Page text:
Journal List > Obstet Gynecol Sci > v.56(4) > 1090480

Kim, Choi, Kang, Hwang, Chae, Kim, Ku, Kim, Kim, and Moon: Carotid intima-media thickness in mainly non-obese women with polycystic ovary syndrome and age-matched controls

Abstract

Objective

Metabolic disturbances are well-recognized clinical features of polycystic ovary syndrome (PCOS). Carotid intima-media thickness (CIMT) has been widely used as a surrogate marker of atherosclerosis and cardiovascular disease (CVD). CIMT in women with PCOS has been investigated in many studies, but there has been only one report in the Korean population. The aim of the present study was to compare the presence of subclinical atherosclerosis in young untreated Korean women with PCOS and age-matched controls, specifically by measuring their CIMT.

Methods

CIMT was measured by one radiologist in 56 PCOS patients and 56 controls. To compare the CIMT according to PCOS phenotypes, women with PCOS were divided into two subgroups according to the presence of hyperandrogenism.

Results

Although PCOS patients were more obese and had higher blood pressure and insulin resistance index than the age-matched controls, the CIMT was not different between the two groups (0.49 ± 0.09 mm in PCOS patients vs. 0.50 ± 0.11 mm in controls, respectively, p = 0.562). When the CIMT in the control group was compared with hyperandrogenic and non-hyperandrogenic PCOS groups, also no significant differences were found.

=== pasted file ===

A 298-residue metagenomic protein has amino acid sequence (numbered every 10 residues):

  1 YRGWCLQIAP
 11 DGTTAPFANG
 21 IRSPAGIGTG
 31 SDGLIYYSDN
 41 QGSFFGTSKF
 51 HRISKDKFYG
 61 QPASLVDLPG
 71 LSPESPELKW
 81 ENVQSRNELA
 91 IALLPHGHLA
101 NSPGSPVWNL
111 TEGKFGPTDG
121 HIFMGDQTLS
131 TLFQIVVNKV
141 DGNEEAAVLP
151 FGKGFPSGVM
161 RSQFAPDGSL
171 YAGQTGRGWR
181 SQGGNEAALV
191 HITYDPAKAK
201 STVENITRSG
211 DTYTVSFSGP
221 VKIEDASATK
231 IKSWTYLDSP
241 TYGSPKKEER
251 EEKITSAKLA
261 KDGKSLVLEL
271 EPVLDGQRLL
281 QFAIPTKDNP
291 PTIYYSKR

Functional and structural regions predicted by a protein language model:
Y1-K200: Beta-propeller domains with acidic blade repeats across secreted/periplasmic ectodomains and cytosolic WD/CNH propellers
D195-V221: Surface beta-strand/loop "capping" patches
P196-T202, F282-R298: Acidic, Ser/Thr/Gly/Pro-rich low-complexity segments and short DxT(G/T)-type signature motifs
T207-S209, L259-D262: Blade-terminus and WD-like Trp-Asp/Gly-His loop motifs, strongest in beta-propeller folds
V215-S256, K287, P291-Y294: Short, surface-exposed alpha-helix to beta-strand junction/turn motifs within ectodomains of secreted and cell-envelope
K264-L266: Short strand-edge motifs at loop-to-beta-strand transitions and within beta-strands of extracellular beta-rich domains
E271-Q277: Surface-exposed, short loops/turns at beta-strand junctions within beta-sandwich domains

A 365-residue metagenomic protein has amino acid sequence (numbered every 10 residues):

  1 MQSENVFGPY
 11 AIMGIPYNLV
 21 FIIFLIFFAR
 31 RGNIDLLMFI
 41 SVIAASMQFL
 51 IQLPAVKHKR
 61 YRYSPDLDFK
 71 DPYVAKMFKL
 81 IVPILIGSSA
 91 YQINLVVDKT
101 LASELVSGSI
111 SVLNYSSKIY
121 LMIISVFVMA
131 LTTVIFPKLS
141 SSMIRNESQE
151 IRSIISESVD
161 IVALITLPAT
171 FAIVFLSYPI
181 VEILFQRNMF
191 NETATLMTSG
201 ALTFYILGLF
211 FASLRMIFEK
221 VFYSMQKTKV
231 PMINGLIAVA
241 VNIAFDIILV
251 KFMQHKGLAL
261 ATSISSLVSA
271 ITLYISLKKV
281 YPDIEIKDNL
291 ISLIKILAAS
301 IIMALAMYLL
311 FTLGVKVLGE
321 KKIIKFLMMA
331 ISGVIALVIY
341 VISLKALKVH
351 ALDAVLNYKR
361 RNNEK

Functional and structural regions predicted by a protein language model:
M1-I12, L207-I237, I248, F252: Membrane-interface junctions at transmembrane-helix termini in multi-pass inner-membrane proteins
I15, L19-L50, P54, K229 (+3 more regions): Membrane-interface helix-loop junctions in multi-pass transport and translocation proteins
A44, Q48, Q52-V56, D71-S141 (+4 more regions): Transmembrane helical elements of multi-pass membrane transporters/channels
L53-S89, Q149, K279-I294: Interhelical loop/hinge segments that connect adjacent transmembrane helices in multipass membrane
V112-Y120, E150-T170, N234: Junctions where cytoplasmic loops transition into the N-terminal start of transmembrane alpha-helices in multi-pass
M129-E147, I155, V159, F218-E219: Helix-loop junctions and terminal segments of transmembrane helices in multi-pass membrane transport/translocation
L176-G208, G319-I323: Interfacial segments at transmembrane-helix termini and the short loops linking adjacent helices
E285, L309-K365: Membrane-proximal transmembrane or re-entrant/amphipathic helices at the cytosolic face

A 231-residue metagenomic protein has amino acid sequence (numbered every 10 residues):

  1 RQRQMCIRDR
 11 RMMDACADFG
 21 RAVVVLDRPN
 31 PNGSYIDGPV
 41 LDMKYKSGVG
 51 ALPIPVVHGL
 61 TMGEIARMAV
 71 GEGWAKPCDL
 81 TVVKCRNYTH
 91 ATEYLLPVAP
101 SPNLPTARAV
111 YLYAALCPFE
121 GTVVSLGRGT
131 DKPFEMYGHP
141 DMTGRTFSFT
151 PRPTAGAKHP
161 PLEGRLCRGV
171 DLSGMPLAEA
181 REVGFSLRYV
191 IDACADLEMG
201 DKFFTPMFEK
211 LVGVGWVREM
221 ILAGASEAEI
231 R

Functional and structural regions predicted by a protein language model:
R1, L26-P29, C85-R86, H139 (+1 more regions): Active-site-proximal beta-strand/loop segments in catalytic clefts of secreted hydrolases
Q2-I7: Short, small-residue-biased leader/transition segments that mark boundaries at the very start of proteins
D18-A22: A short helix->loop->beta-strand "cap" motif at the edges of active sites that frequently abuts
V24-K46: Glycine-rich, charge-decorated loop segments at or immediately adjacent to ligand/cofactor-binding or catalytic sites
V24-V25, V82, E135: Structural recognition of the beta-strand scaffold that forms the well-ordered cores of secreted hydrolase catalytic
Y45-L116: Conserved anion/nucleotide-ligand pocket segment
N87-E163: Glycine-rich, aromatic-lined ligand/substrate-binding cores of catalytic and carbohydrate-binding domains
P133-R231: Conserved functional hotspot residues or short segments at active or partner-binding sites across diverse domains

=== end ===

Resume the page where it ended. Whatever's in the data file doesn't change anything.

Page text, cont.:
Conclusion

Despite the significant differences in some vascular risk factors between women with PCOS and controls, PCOS patients did not have a significantly higher CIMT (even in the hyperandrogenic subgroups). Although our study did not show the increased risk of subclinical atherosclerosis in PCOS patients, the role of CIMT continues to be investigated considering the importance of screening and monitoring CVD risk factors in women with PCOS.

Introduction

Polycystic ovary syndrome (PCOS) is one of the most common causes of endocrine dysfunction in women of reproductive age with a prevalence that ranges from 4% to 7% [1,2]. Metabolic disturbances such as visceral obesity, hypertension, dyslipidemia, insulin resistance, and glucose intolerance are well-recognized clinical features of this syndrome. These factors, which are cluster in patients with PCOS, are also closely related to atherosclerosis.
Carotid intima-media thickness (CIMT) has been widely used as a surrogate marker of atherosclerosis and cardiovascular disease (CVD) events [3-8]. The association between PCOS and CIMT has been investigated in many studies [9-13], but there has been only one report in the Korean population: in 24 women with PCOS and 16 matched controls, mean CIMT was significantly higher in PCOS group than controls (0.57 ± 0.12 mm vs. 0.49 ± 0.11 mm, respectively, P = 0.004) [14]. The aim of the present study was to compare the presence of premature atherosclerosis in young untreated Korean women with PCOS and age matched controls, specifically by measuring their CIMT.

Materials and methods

1. Subjects